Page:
There is still a lot of interest in wikis around here. Ran a short presentation last month, “Now you’ve got your wiki, what now?” looking at ways to introduce their use to a group.
Odd how little connections can somehow open whole new doors. John Fountain’s sister Renee spoke recently at a wiki conference in Canada, something I hadn’t discovered even with a bit of last minute Googling to prepare for the workshop. Instead I discovered this through a quick note from John.
No Ordinary Conference: WikiSym is the only international scientific conference dedicated to wikis. It brings together wiki researchers, practitioners, and users. The goal of the symposium is to explore and extend our growing community. It has a rigorously reviewed research paper track as well as plenty of space for practitioner reports, demonstrations, and open discussions. Anyone who is involved in using, researching, or developing wikis was invited to WikiSym 2007.
We recognize that the online world is always evolving, and therefore made a special effort to welcome people interested in other online media consistent with the wiki philosophy of being open, organic and participatory.
I Googled Renee some more to find she has written an e-book thingy on wikis. A Little old now, but a fascinating background.
There are some nice papers in the WikiSym proceedings. One of these is Wiki-based Process Framework for Blended Learning – Marija Cubric – University of Hertfordshire, UK (a PDF) Here is her first comment on “Tips” for use . . .
Provide necessary “scaffolding”
Many reports on the use of wikis have concluded that less scaffolding” results in better quality of the created content . However, we believe that some guidance on the content is essential, but the amount of scaffolding depends on various factors, such as: the study level (e.g. postgraduates or undergraduates), group composition (“digital natives” vs. “digital immigrants” , local vs. international students) etc.
Reference 16 is Will Richardson’s book: Richardson W. Blogs, Wikis, Podcasts and other powerful web tools for the classroom. Corwin Press, 2006. Reference 15 is Mark Prentsky. (Who else?)
This is a good paper and is worth a read. [Another of Marija’s papers is here] When wikis and education is under discussion, this question of providing structure or not often emerges as a theme.
I tried to find a few of Will Richardson’s comments online, but was unsuccessful. I have a hunch Will may have brought a little extra to the classroom: he is an innovative and engaging teacher, and this presence may have provided the ‘scaffolding’ needed, and hence is view “less scaffolding is better” may be missing what was actually going on. I hear many presentations and stories where teacher presence is basically an unrepeatable variable. In my search, I discovered Ulises Mejías’s blog (out of Mexico). He posts on a “social literacy” the environment of the wiki. ideant.typepad.com/ideant/2005/03/social_literaci.html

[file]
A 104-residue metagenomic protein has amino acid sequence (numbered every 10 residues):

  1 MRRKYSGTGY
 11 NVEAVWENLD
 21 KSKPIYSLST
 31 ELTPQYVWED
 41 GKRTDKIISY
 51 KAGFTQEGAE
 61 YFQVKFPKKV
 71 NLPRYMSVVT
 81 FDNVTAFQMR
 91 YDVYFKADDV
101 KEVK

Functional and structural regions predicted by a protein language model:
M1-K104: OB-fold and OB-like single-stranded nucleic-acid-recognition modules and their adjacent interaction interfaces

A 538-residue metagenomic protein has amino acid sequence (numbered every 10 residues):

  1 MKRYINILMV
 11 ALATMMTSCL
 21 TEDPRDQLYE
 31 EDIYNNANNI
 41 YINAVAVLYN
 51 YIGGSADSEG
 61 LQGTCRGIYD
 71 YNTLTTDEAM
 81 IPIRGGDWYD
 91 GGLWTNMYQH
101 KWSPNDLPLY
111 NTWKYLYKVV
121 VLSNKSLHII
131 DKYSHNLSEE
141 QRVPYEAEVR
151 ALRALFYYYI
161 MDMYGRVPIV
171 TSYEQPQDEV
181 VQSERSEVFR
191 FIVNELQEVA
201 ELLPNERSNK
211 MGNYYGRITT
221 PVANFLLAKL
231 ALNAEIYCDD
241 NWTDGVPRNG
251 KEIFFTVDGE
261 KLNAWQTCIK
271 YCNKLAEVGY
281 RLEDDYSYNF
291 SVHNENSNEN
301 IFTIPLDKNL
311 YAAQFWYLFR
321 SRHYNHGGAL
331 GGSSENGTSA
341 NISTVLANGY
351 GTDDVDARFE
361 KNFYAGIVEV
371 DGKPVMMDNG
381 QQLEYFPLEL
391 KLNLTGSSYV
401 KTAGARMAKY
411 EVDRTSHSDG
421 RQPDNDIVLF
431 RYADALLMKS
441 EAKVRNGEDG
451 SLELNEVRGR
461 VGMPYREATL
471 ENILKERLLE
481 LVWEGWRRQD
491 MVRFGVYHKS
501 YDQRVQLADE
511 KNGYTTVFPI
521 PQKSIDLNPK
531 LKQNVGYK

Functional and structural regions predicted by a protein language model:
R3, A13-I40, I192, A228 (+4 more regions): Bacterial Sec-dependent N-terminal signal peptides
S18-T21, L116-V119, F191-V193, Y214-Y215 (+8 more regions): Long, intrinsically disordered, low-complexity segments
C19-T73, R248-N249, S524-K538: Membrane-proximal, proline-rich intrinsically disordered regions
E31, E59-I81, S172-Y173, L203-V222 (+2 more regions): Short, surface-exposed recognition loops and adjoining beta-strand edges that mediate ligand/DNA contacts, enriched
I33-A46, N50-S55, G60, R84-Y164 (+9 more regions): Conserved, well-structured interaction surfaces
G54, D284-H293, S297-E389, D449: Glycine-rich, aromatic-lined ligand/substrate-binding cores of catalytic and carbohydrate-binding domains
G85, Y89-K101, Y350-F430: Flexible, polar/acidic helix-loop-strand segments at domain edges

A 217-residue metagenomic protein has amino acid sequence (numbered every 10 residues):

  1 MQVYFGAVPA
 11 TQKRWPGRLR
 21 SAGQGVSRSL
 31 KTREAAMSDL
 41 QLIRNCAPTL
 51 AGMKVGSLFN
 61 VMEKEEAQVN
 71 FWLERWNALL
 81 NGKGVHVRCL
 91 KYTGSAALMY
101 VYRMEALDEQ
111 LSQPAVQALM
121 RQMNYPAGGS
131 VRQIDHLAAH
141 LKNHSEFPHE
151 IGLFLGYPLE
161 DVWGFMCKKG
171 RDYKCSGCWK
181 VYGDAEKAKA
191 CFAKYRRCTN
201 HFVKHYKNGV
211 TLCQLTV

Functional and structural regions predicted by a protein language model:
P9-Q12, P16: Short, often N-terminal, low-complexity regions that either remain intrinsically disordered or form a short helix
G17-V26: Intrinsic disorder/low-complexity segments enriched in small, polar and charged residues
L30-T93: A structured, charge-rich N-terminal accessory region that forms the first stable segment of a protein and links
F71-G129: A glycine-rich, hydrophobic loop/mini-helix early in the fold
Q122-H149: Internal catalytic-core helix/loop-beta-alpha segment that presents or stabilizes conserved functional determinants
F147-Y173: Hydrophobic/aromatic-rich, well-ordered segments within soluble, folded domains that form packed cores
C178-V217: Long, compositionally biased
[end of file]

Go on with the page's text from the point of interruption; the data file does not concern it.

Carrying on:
A small quote:
Thus, social literacy (as I am using the term) is not a metaphorical extension of the concept and does not refer to the skills necessary to perform in society, but to the use of the resource of writing in social contexts. Social literacy amounts to the textual practices not (as has been true so far) of a single author, but of multiple and simultaneous authors. Wikis make social literacy apparent by allowing us to witness the evolution of text in time, and evolution that reflects the decisions not of a single individual, but of a community.
What is the purpose of a wiki? merely gathering links, data and ideas? (You can then get the mess described by Graham Wegner: (Will’s blog post, see the comments)
I used a wiki as a basis for a Problem Based Learning program with 4 middle school classes last term on a unit on Australian Identity. I’m not sure that it will make anyone go “Wow” but it certainly demonstrated Messy Learning in action. How I set it up isn’t the way it eventually unfolded and you might be appalled at the cut’n’paste slabs, the links that are dead etc. but this ended up as a worksite, an area for experimentation and the first attempts at digital collaboration for these kids. Like a lot of worksites, there’s a bit of litter and abandoned clutter about but the learning was amazing as the kids unpacked what being an Aussie meant in terms of our country’s culture, achievements and history. There is heaps in the aftermath for re-visiting that could cover the topics of fair use, publishing, plagiarism, what is actual research,citation and copyright (and has been covered, by the way.) This led to the students creating digital stories that celebrated aspects of Australian life and ultimately they would have been great to share online with a wider audience but the conflicting aspects of copyright images being used (fair use in a school setting but not publishable on the web) while the difficulties in accessing suitable and interesting public domain and CC images when sites like Flickr are blocked by our education system’s filters meant that we couldn’t produce anything shareable beyond the school community. But the wiki was an excellent tool for the housing of snippets of information, distilling of ideas and the planning of the solution to the posed problem, “What does it mean to be Australian?”
I’ll stop there.
The research on wikis is yet young. To provide structure or not? How to do it, for example by modelling, by setting up pages . . ?? What’s it like for different ones of us in a genuinely collaborative wiki environment? Identity – who are we in a wiki? I’m just poised to delve into wikieducator.com, but I really want to start the page with “Derek’s Project”. I think tjhis breaks the paradigm.
If you live close and would let me eaves drop in a class of students with a wiki, eventually letting me chat to them to see a little bit in their minds – let me know. Ethics approval, formal stuff and all that.